Hostilities broke out on the night of February 4, 1899, after two American privates on patrol killed three Filipino soldiers in a suburb of Manila. Thus began a war that would last for more than two years. Some 126,000 American soldiers would be committed to the conflict; 4,234 American and 16,000 Filipino soldiers, part of a nationwide guerrilla movement of indeterminate numbers, died.
The Filipino troops, armed with old rifles and bolos and carrying anting-anting (magical charms), were no match for American troops in open combat, but they were formidable opponents in guerrilla warfare. For General Ewell S. Otis, commander of the United States forces, who had been appointed military governor of the Philippines, the conflict began auspiciously with the expulsion of the rebels from Manila and its suburbs by late February and the capture of Malolos, the revolutionary capital, on March 31, 1899. Aguinaldo and his government escaped, however, establishing a new capital at San Isidro in Nueva Ecija Province. The Filipino cause suffered a number of reverses. The attempts of Mabini and his successor as president of Aguinaldo's cabinet, Pedro Paterno, to negotiate an armistice in May 1899 ended in failure because Otis insisted on unconditional surrender.
Still more serious was the murder of Luna, Aguinaldo's most capable military commander, in June. Hot-tempered and cruel, Luna collected a large number of enemies among his associates, and, according to rumor, his death was ordered by Aguinaldo. With his best commander dead and his troops suffering continued defeats as American forces pushed into northern Luzon, Aguinaldo dissolved the regular army in November 1899 and ordered the establishment of decentralized guerrilla commands in each of several military zones. More than ever, American soldiers knew the miseries of fighting an enemy that was able to move at will within the civilian population in the villages. The general population, caught between Americans and rebels, suffered horribly.
According to historian Gregorio Zaide, as many as 200,000 civilians died, largely because of famine and disease, by the end of the war. Atrocities were committed on both sides. Although Aguinaldo's government did not have effective authority over the whole archipelago and resistance was strongest and best organized in the Tagalog area of Central Luzon, the notion entertained by many Americans that independence was supported only by the "Tagalog tribe" was refuted by the fact that there was sustained fighting in the Visayan Islands and in Mindanao. Although the ports of Iloilo on Panay and Cebu on Cebu were captured in February 1899, and Tagbilaran, capital of Bohol, in March, guerrilla resistance continued in the mountainous interiors of these islands. Only on the sugar-growing island of Negros did the local authorities peacefully accept United States rule. On Mindanao the United States Army faced the determined opposition of Christian Filipinos loyal to the republic.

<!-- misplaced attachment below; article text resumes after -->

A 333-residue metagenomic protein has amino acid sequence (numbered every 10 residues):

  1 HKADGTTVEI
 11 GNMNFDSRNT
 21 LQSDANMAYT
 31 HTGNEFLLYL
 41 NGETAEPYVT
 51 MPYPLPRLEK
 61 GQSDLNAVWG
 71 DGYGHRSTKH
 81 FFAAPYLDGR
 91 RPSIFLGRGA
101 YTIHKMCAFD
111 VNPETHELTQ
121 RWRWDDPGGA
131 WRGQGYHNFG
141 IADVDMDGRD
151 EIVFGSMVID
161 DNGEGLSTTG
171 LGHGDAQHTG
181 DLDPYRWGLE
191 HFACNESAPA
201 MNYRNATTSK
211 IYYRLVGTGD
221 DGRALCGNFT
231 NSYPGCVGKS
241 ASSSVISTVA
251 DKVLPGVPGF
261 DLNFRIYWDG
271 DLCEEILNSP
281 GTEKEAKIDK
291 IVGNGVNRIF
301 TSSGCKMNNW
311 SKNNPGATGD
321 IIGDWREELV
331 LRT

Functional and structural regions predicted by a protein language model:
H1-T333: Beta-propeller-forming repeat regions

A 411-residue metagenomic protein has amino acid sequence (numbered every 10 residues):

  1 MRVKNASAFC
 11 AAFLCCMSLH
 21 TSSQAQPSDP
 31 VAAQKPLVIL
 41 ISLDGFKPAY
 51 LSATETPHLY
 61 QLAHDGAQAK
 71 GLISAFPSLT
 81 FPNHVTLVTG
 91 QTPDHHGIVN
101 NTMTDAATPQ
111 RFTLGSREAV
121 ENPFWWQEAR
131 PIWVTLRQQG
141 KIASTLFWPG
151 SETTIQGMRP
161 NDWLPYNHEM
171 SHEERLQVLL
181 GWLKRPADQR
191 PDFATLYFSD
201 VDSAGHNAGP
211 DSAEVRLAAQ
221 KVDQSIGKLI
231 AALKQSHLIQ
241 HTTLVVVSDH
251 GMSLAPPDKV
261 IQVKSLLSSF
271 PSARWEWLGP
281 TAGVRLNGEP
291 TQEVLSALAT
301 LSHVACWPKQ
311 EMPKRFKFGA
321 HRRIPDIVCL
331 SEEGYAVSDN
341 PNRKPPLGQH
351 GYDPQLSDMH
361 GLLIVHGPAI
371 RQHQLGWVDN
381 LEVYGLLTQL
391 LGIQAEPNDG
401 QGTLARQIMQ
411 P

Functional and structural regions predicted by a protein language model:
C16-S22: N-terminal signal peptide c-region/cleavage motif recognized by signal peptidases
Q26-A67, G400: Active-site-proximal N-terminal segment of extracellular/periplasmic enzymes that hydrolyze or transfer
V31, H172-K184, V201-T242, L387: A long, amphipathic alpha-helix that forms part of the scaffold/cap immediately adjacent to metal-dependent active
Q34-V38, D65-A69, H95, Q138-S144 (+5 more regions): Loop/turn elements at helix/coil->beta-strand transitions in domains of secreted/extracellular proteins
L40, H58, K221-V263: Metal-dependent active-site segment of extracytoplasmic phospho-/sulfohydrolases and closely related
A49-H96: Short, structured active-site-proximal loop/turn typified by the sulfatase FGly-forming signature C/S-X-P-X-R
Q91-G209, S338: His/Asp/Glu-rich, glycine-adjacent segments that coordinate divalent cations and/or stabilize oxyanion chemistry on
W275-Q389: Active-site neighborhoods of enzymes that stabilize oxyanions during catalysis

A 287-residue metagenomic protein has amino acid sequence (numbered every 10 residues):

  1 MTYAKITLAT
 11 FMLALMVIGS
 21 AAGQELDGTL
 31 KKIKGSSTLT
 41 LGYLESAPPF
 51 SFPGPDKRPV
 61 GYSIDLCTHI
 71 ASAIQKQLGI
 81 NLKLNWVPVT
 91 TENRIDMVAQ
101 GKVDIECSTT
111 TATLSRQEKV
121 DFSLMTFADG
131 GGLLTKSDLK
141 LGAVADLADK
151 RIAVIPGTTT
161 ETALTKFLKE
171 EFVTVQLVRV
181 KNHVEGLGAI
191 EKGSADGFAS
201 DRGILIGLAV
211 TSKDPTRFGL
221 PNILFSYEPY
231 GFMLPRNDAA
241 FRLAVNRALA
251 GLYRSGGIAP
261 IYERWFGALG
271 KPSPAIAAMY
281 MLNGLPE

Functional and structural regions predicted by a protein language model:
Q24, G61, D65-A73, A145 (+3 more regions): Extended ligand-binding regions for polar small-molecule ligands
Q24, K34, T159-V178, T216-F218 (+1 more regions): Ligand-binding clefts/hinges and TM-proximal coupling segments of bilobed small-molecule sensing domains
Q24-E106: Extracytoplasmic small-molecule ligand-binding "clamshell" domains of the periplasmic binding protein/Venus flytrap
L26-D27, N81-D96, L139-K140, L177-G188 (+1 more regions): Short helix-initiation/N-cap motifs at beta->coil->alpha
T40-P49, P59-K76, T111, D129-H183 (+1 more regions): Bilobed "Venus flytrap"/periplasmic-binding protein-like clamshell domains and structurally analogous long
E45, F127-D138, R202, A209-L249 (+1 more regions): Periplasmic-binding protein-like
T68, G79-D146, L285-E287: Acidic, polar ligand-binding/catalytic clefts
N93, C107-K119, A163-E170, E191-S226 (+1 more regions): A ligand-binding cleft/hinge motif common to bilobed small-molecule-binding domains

Aguinaldo was captured at Palanan on March 23, 1901, by a force of Philippine Scouts loyal to the United States and was brought back to Manila. Convinced of the futility of further resistance, he swore allegiance to the United States and issued a proclamation calling on his compatriots to lay down their arms. Yet insurgent resistance continued in various parts of the Philippines until 1903.
The Moros on Mindanao and on the Sulu Archipelago, suspicious of both Christian Filipino insurrectionists and Americans, remained for the most part neutral. In August 1899, an agreement had been signed between General John C. Bates, representing the United States government, and the sultan of Sulu, Jamal-ul Kiram II, pledging a policy of noninterference on the part of the United States. In 1903, however, a Moro province was established by the American authorities, and a more forward policy was implemented: slavery was outlawed, schools that taught a non-Muslim curriculum were established, and local governments that challenged the authority of traditional community leaders were organized. A new legal system replaced the sharia, or Islamic law. United States rule, even more than that of the Spanish, was seen as a challenge to Islam. Armed resistance grew, and the Moro province remained under United States military rule until 1914, by which time the major Muslim groups had been subjugated (see Islam, ch. 2).